But overtime her one flaw the birthmark drives him to insanity which consumes him. This is very different from the character of Dr. Rappacinni who never really shows any love towards his daughter. Aylmer reassures Georgiana that he can rid her of this fatal flaw place by nature; “I feel myself fully competent to render this dear cheek as faultless as its fellow; and then, most beloved, what will by my triumph when I shall have corrected what Nature left imperfect in her fairest work” (Meyer, 401)! He feels compelled to remove the birthmark from her wife’s cheek and only then will she be all
Candide is the main protagonist in the story Candide, by Voltaire. Candide chooses his actions for the potential prospect of marrying his love, Cunégonde. Candide says, " 'That 's what I 'm longing for, because I was expecting to marry her; and indeed, I still hope to, '" (Candide, 66). He proclaims that marrying Cunégonde is the only pleasure that will make him complete as a person, "It 's essential for me to go and find Lady Cunégonde" (106).
”- (dictionary). Sir Gawain expresses his thoughts and advices his audience that it is ok to love woman but never believe their stories nor fall for for their seduction otherwise a permanent scar will be carried upon sinners. Not just a scar
Because of this, she’s expected to love him no matter what. The reasons stated within the passage would make no sense to any ordinary person, and would not be recognized as reasons to love someone. “She loved him for the way he sat loosely in a chair, for the way he came in a door, or moved slowly across the room with long strides. She loved the intent, far look in his eyes when they rested on her, the funny shape of the mouth”(pg 2). In order to justify her servitude to him, she unconsciously attempted to look for valid reasons to love him, which didn’t exist, which resulted in these inadequate
During Beau Lotto's Ted Talk, Optical Illusions Show How we See, he discusses how the eyes detect light differently than how it actually is. His purpose for having the speech is to teach about that subject. He explains how what we see isn’t just based off of the color of an object but the illumination given off by it as well as other objects around it. So, our sensory information is essentially meaningless. We can see a physically identical object, but if it is interrupted by another form of illumination, how we see can be completely changed.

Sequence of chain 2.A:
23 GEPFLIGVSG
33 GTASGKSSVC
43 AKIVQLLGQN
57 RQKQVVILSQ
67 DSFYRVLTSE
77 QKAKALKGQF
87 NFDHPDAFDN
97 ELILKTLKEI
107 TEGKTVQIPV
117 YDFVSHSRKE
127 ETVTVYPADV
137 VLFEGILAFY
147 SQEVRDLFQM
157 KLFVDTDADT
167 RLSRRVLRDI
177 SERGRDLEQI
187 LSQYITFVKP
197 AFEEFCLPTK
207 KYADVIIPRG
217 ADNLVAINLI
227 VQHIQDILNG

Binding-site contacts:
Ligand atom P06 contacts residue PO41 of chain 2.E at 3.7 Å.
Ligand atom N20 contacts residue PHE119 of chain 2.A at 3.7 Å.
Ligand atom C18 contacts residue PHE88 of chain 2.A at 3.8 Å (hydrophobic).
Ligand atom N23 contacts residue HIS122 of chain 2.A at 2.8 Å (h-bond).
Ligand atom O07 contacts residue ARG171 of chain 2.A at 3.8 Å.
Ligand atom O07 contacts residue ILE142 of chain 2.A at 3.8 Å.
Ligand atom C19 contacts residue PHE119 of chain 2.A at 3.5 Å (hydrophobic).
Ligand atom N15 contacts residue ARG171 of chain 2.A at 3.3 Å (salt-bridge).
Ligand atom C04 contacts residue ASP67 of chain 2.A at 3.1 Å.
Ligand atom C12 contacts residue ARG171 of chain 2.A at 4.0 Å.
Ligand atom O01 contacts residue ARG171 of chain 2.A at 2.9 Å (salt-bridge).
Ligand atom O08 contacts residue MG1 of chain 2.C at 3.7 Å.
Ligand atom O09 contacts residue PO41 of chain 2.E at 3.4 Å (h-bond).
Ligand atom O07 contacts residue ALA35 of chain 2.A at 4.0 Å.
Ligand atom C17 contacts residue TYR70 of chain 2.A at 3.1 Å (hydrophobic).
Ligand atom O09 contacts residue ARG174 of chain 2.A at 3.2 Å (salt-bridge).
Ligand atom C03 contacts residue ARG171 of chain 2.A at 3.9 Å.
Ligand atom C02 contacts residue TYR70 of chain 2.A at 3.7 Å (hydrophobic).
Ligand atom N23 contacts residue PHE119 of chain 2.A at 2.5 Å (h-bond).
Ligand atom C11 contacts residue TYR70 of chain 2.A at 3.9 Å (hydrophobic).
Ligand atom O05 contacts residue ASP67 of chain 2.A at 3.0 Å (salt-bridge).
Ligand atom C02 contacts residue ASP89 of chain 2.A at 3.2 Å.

RJ Womack (Brother Nero) is an independent theistic Satanism minister and author whose work focuses on promoting the religious worship of Satan and demons as a serious faith and way of life. After having a series of spiritual experiences that convinced him of Satan's existence, RJ began practicing theistic Satanism. He has been practicing for over 3 decades now and has been a member of several occult and satanic organizations both public and private. He is a proud unapologetic devotee of the devil. What makes RJ's work both polarizing and unique is its acknowledgment of the literal existence of Satan and demonic spirits as sentient preterhuman entities.
Samuel Butler views and describes it in a very complex way. He describes life to be the a conscious one then an unconscientious one. He describes the possibilities of life being short as we wait to die to live, and that the idea can be ridiculous. He shows that life can be and amazing and unique thing in its own way to everyone. He is able to effectively demonstrate his attitude towards life by using strategies like metaphors,similes, imagery, and in his use of diction and syntax.
In the play Romeo and Juliet by William Shakespeare, Lord Capulet wants his daughter Juliet to obey him and marry Count Paris, but what Lord Capulet doesn’t know is Juliet is already married to her true love Romeo. Getting married might not always be fun or easy, but it is a life-changing event. The types of marriages depend upon people’s culture, beliefs, and background. Arranged marriages are not seen much today, but the practice still exists in some places such as the Muslim culture. Parents should not be able to choose who their child marries because in some cases the child doesn’t know who they are getting married to, the child might feel as they have lost their rights, and the partners might be incompatible.